Starmer was reported to have been "infuriated" by the speech and gave Kinnock a "dressing down". But the MP was expressing a view that fully accords with international law and has supposedly been the consensus among the international community for decades.
Jewish settlements constitute a war crime because they require the forcible transfer of the population of the occupying power into Palestinian territory. To support these settlements, Israel has to steal Palestinian land and resources, institute a system of apartheid between the two populations, and use violence to crush resistance. Settlement goods are sustained by the proceeds of those crimes.
Kinnock was entirely right to make his comment. Even the pro-Israel, disunited European Union – backed by the European Court of Justice – has agreed that settlement products must be labelled so shoppers can avoid them.
A year later, Starmer was at it again. This time, he declared opposition to Zionism, Israel's official ideology, as antisemitic. He espoused a preposterous political position – one that effectively applies this label to the main western human rights groups, such as Human Rights Watch and Amnesty International, as well as Israeli rights groups, such as B'Tselem. They have all classed Israel as an apartheid state, a position supported by every anti-Zionist Palestinian and those in solidarity with their struggle for statehood and the right to live in dignity.
Neither Starmer's office nor Johnson had responded to Middle East Eye's request for comment by the time of publication.
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Labour MP Dame Margaret Hodge, a stalwart of Labour Friends of Israel, has added her voice to this week's row, calling Johnson's remarks an "insult" to the legacy of Dame Louise Ellman, who was Johnson's predecessor as Liverpool Riverside MP. Ellman stepped down in 2019, saying it was over the party's handling of allegations of antisemitism under Starmer's predecessor, Jeremy Corbyn.
But it should not be "insulting" to Hodge, Ellman or other Labour Friends of Israel that a Labour MP pointed out a simple fact: that a fascist party is at the heart of the new Israeli government. Rather, if they care so much about Israel, they should be angry that fascists are in power. They ought to be at the forefront of those speaking out against Israel's descent into fascism.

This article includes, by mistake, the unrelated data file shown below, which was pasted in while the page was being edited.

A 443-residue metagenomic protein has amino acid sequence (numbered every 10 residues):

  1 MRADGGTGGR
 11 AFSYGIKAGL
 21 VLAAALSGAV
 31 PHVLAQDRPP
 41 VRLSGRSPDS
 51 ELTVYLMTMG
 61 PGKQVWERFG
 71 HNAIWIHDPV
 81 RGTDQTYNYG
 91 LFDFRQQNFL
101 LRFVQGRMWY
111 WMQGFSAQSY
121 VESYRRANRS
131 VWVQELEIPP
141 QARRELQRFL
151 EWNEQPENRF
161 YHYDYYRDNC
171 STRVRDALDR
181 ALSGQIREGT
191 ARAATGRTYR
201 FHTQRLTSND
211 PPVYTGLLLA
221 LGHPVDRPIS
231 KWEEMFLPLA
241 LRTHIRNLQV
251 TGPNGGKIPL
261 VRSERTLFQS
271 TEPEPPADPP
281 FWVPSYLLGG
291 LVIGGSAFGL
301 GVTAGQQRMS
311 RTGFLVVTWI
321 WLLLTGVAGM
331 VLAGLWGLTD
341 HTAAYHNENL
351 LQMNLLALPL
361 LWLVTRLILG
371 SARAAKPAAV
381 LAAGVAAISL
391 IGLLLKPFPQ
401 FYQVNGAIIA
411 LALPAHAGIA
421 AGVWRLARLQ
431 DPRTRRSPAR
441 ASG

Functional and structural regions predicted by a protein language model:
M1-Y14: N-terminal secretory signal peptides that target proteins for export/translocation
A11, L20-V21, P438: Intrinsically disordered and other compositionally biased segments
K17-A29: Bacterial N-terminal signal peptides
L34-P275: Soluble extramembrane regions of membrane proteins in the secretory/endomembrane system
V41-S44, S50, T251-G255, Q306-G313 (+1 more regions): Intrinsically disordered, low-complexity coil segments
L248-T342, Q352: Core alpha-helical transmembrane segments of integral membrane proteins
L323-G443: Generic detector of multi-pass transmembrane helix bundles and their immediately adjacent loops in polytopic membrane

But here we get to the rub. Israel's ever-greater extremism has been made possible precisely because it faces no opposition in the West. Israel apologists dominate the left and right in western capitals.
Labour "friends" have consistently turned a blind eye to the oppression of Palestinians. However much the situation worsens, they keep quiet – and impose that silence on others by accusing them of being antisemites or "insensitive" if, like Johnson, they dare to speak out.
Corbyn, Starmer's predecessor, understood this danger only too well. An Israel that could not be criticised was one that would dial up the suffering of Palestinians with impunity, and one that could be armed by Britain with little scrutiny. The relentless campaign to vilify Corbyn as an antisemite, and to oust him as leader, cleared the way for Starmer's current targeting of party members, including Jews, who fear where Israel is heading.
Israel won't move away from apartheid or fascism when there is no political, diplomatic or financial price to pay for oppressing and ethnically cleansing Palestinians. It will simply rush down that road even faster.
This article was first published by Middle East Eye on 2 February 2023
The views expressed in this article belong to the author and do not necessarily reflect the editorial policy of Middle East Monitor.